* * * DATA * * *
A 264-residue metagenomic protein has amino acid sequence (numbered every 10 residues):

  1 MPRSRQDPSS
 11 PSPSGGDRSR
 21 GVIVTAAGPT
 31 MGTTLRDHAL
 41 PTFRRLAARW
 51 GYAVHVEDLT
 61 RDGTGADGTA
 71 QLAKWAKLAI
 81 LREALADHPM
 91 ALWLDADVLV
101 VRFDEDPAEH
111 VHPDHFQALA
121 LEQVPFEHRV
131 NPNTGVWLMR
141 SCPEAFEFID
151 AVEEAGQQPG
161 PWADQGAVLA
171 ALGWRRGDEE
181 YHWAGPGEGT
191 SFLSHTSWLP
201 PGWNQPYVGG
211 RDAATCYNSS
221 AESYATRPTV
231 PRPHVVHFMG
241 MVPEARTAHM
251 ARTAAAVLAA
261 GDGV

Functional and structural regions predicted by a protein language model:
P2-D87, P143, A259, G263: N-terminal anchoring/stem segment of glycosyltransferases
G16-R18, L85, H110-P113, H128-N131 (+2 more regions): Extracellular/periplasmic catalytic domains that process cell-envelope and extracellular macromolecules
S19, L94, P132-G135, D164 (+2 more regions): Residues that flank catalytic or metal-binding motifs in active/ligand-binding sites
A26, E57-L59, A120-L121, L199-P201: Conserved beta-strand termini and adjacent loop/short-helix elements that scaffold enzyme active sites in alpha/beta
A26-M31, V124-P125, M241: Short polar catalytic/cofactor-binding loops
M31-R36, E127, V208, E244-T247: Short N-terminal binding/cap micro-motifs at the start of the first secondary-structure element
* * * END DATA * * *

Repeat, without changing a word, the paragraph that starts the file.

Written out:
A 264-residue metagenomic protein has amino acid sequence (numbered every 10 residues):